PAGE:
Governments and open source

opensource_compWith the current LinuxCon on its last day and an enthusiastic as well as overwhelming participation by the largest of the tech giants (Intel, IBM, Cisco, Samsung, HP, to name a few), it’s quite clear that the latest surge in the open source development is not going to decline any soon. Open source has never been this powerful before and it is continuing to grow. While historically Microsoft has dominated the desktop market, right now, it doesn’t have any strong answer to open source alternatives. While there was a time when you could get away with hiding your source code and users were happy just using just the service, today more and more users are getting aware of the concerns of using something that they can’t control; for which they always need to go back to the vendor when they face problems. They are realizing that they are paying for something which they themselves could have handled if they knew how it works or they could have got help from others who know how it works… for free! Today, hardware companies like Intel, NVIDIA are weighing options like which one to support – Wayland or Mir (both open source) as a part of their business strategy. Things did change!

This brings forth a vital question on growth in individual consumer adoption vs. mass adoption of organizations like governments. The latter is slow though there is a recent change in the trend. Germany, Argentina, many countries in Africa etc. are changing it. The respective governments have started recognizing open source as a viable and better alternative to closed source software. There are many reasons behind that:

  • open source has many more alternatives today, if you don’t like one, use another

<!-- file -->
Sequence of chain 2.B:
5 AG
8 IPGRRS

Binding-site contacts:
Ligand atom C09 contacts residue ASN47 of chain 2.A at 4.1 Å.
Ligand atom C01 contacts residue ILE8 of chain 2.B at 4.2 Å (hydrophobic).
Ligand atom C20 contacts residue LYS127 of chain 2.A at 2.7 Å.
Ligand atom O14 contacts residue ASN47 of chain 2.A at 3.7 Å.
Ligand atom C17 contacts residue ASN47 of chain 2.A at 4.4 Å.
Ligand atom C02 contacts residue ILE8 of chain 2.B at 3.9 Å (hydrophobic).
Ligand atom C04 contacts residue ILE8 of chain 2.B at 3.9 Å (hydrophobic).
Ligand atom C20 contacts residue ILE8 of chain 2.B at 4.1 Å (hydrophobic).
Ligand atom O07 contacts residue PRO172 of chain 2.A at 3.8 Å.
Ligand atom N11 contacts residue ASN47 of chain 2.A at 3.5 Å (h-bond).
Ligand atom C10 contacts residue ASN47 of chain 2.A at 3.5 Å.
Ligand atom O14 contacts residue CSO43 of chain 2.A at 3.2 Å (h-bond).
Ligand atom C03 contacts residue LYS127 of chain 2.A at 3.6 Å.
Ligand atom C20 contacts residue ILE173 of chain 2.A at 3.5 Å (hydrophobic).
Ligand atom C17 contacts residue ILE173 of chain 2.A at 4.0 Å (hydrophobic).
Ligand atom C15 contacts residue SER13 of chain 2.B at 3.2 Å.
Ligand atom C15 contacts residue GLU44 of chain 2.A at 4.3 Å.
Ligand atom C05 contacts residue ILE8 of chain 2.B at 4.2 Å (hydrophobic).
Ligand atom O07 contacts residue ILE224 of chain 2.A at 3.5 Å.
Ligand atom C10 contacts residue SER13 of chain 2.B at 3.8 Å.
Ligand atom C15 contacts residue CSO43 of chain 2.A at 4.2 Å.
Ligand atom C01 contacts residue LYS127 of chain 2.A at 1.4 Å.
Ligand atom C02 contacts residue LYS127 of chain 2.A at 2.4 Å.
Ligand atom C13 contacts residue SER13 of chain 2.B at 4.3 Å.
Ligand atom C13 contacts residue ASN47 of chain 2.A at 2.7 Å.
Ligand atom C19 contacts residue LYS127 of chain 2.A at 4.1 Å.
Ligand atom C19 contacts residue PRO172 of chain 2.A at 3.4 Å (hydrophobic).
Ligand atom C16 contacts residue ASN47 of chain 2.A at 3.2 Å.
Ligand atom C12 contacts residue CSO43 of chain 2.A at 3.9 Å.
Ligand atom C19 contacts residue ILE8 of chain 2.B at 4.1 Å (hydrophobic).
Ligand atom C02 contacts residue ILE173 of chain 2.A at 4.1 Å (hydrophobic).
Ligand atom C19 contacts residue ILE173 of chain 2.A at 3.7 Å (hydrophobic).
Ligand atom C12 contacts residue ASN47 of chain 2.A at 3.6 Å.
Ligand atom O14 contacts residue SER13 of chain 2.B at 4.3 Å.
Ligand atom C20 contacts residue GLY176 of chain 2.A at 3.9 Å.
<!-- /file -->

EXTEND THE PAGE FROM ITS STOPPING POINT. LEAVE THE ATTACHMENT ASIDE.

• you don’t just use it, at some point you start contributing and making it suit your needs better
  • you don’t pay fortunes in support, you get help from active and strong communities
  • your IT experts can verify that your data is not being sniffed at
  • the hardware vendors are supporting open source more actively than they ever did

However, exceptions are many more. While one reason is that governments, just like many individuals out there, are used to closed source products, the second reason is that government money is actually money from the taxes. No one cares about the expenditure as long as the supply is there.

In the developing and third world countries, if a government actually wants to change the state of affairs when it comes to information technology and reaping its benefits, they should head for open source. It can cut costs in the government administrative offices, schools, hospitals, military to a great extent. It can ensure that even the remote schools can have internet facility and at least a few computers with the money saved from not using commercial closed source software.

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